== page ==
3. Prioritize the work. You might start by making sure all new work adheres to new or revised practices. You will also need to prioritize the backlog of existing feature, products, or services by size and/or impact. Tools or some type of automation might help, but a lot of requirements depend on manual checking as well as interpretation of practices developed over time, often by precedence or through a surrounding community.
  4. Join a community. There’s often a community that surrounds a given requirement such as “Accessibility” or “Search Engine Optimization.” The same applies to practices such as “Scaled Agile Development.” This includes organizations, governance boards, and online communities.
  5. Improve the practice. You will complete your initial projects and improve the practice across one or more groups. In the long run, however, you may eventually lead and define aspects of a given requirement or practice in the larger community.

I’ve seen this rough process apply to things like health privacy regulation (e.g. HIPAA), accessibility (e.g. Section 508 Compliance), SEO, Web analytics, and agile practices. As with any practice, be wary of myths while avoiding a myopic focus.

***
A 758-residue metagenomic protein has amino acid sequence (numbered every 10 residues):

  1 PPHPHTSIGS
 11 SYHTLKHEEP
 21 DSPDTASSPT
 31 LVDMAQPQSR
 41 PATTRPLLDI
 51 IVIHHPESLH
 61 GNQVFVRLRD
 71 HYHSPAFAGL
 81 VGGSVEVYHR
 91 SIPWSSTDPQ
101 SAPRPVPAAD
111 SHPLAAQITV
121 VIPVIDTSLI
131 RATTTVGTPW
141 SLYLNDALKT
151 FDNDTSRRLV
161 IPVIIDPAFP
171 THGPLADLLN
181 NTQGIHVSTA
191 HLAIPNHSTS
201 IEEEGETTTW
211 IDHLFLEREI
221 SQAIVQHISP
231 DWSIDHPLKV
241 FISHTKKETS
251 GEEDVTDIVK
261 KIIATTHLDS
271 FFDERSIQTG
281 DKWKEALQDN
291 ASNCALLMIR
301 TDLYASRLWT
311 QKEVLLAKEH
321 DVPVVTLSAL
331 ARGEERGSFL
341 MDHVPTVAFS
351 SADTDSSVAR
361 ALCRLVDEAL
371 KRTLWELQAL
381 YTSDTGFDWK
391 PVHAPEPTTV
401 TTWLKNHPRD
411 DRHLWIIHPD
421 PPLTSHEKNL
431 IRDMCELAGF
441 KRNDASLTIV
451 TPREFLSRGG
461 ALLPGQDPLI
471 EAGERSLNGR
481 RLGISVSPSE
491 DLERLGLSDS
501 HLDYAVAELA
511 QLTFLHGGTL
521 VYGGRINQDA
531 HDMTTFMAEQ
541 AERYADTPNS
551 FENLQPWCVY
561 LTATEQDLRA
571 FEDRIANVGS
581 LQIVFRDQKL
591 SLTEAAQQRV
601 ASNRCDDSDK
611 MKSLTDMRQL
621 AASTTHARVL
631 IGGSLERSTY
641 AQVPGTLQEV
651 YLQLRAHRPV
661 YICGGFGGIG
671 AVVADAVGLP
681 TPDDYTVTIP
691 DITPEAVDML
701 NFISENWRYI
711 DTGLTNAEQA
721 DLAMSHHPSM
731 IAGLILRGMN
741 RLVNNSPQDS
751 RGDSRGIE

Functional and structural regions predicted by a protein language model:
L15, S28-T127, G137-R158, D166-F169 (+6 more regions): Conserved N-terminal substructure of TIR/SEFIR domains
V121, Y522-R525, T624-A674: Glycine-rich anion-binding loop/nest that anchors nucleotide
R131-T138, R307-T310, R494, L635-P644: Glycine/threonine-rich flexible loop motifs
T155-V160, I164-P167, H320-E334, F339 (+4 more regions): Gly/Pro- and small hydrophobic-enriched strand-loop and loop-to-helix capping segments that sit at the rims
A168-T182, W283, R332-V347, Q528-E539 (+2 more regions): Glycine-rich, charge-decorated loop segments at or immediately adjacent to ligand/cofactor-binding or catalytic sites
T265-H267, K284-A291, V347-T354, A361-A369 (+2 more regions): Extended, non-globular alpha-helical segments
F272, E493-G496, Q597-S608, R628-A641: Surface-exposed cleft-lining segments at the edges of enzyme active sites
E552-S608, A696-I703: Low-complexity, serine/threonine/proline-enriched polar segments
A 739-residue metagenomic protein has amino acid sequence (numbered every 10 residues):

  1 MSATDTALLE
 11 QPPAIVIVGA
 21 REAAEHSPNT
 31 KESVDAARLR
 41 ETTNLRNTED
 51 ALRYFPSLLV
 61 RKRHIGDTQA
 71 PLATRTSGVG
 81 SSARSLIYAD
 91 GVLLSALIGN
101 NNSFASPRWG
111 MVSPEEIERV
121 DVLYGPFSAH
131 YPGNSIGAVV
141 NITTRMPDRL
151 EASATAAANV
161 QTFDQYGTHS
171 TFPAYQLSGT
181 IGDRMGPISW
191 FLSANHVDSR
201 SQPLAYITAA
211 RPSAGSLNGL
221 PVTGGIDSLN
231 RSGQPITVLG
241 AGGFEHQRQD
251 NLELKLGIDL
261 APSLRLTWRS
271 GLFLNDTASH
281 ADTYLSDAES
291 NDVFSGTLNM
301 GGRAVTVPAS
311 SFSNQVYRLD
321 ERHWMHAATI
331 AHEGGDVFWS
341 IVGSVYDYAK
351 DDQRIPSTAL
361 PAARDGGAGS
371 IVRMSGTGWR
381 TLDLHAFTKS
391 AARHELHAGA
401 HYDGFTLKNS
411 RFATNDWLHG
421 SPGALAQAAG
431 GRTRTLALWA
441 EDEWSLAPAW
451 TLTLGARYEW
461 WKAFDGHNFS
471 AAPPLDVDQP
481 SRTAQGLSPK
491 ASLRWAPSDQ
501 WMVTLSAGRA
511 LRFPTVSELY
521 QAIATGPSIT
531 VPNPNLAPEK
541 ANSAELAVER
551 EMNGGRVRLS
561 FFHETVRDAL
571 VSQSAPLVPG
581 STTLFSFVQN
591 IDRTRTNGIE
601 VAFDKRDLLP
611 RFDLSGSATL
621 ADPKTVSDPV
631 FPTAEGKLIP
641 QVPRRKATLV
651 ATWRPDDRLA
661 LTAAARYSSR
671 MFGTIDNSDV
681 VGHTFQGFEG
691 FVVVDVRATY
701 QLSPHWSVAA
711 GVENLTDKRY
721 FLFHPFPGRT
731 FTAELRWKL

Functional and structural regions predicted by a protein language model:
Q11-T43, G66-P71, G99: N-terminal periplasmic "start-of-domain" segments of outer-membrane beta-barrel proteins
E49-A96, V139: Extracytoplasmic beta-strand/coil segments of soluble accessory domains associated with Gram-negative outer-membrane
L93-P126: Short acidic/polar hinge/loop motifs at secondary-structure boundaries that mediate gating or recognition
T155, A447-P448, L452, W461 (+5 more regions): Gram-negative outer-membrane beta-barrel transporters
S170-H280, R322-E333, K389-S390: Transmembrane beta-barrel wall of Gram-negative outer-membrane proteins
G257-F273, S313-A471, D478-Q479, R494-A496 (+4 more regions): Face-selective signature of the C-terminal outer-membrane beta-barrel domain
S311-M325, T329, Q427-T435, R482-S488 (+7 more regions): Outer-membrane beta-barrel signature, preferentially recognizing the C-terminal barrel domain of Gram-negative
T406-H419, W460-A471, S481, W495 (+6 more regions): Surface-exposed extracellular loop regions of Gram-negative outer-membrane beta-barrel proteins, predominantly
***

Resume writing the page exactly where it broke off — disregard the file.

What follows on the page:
For GDPR compliance, start your review and implementation of any necessary changes to comply with GDPR by realizing that any modern website already complies with many practices that promote privacy and transparency. You might already have roles, processes, and procedures to support existing regulations and policies such as COPA (The Child Online Protection Act) or HIPAA (Health Insurance Portability and Accountability Act) in the United States or the previous Privacy Regulation that covered European member states.